A Brief Sojourn

The industry record of drugs entering development that are successfully registered and commercialized is not enviable. Estimates vary widely, but it is accepted that drug development is, indeed, a high risk activity. A clinical trial fails when it does not meet its primary endpoint, and there are many factors that can contribute to that – not the least of which is that the drug is not efficacious or has significant safety issues. Amongst other factors that can contribute to a false negative are a higher than anticipated placebo response, poor study design, failure to study the drug in the appropriate population and numerous other factors.

In this brief sojourn, we will look at the case of inadequate compliance with study investigational products. The clinical trial protocol will describe, in some detail, how the study drug, be it the compound under investigation, an active comparator, or a placebo (all blinded to both the subject and the investigator) should be administered. To ensure that the drug has been used in accordance with the protocol, compliance (or adherence to the prescribed dosing regimen) is monitored. Most clinical trial protocols have clear and unambiguous definitions of what is considered to be in compliance with the dosing regimen and what is not. As an example, one might define compliance as greater than 80 percent of investigational product being used as prescribed.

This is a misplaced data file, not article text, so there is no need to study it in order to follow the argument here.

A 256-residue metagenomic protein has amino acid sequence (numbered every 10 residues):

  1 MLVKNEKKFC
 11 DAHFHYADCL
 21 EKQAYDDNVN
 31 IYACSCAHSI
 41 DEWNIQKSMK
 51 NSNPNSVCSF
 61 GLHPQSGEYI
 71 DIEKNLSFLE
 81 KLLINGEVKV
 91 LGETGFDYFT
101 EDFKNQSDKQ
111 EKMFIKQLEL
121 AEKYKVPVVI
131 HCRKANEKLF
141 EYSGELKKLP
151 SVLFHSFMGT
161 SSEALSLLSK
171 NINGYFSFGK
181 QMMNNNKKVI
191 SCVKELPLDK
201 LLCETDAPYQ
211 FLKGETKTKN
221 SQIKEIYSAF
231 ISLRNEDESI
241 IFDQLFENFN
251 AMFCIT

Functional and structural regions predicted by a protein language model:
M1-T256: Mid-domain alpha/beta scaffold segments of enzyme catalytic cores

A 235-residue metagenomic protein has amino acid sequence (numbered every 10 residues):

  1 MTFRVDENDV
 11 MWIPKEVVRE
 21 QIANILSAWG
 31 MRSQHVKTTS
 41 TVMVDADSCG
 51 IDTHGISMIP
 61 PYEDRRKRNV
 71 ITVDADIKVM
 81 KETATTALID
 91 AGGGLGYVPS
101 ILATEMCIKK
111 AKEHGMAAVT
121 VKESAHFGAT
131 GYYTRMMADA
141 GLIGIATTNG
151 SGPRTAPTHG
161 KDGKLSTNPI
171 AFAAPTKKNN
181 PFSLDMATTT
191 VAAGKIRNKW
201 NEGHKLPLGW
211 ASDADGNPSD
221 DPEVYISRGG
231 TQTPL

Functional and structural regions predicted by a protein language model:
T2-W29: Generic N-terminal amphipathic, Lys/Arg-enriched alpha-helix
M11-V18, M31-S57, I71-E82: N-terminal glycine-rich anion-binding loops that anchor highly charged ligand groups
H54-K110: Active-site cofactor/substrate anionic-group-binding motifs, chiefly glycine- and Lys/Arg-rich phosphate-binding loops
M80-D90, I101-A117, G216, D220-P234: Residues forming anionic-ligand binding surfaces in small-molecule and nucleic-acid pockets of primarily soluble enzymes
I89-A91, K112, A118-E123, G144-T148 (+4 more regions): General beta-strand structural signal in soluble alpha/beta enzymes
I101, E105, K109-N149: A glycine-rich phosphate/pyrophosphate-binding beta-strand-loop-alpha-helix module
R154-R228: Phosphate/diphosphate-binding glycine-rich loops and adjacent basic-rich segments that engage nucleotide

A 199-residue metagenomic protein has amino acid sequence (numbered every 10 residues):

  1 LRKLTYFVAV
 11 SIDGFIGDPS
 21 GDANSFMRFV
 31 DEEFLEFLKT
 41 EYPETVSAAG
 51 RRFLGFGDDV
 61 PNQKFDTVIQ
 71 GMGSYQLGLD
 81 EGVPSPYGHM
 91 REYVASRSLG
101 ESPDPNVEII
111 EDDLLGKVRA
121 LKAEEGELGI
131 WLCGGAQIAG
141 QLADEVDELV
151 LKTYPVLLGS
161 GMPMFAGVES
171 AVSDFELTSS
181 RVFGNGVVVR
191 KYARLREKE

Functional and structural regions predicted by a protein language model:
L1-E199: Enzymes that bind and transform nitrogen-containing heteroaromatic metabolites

On the other hand, non-compliance can be described as missing a pre-specified number of consecutive days of dosing. It is the investigator’s responsibility to ensure that the dosing regimen is understood by the clinical trial subject, and to monitor compliance at each study visit. Historically patients have self-reported the number of missed doses, and this was confirmed by pill count or similar assessment, typically at each study visit. Additionally, measurement of a drug, metabolite or marker in blood, urine or other biological matrix has been used to assess compliance. This approach, of course, is not able to address compliance in patients randomized to placebo, unless a specific marker is added to the investigational product.

 

*For more on this fascinating topic, click here to read Part II of Bill Jacobson’s examining look into issues surrounding drug non-compliance

 

Bill Jacobson

Senior Scientific Director, Global Clinical Science

Takeda

 

References

1) Collier R, Legumes, Lemons and Streptomycin: a Short History of the Clinical Trial. CMAJ 180(1) 23-24, 2009

2) Streptomycin Treatment of Pulmonary Tuberculosis: A Medical Research Council Investigation. British Medical Journal. 1948;2(4582):769-782

3) Crofton J. The MRC randomized trial of streptomycin and its legacy: a view from the clinical front line. Journal of the Royal Society of Medicine. 2006;99(10):531-534

Comments

Post a comment

Comments may be moderated for spam, obscenities or defamation.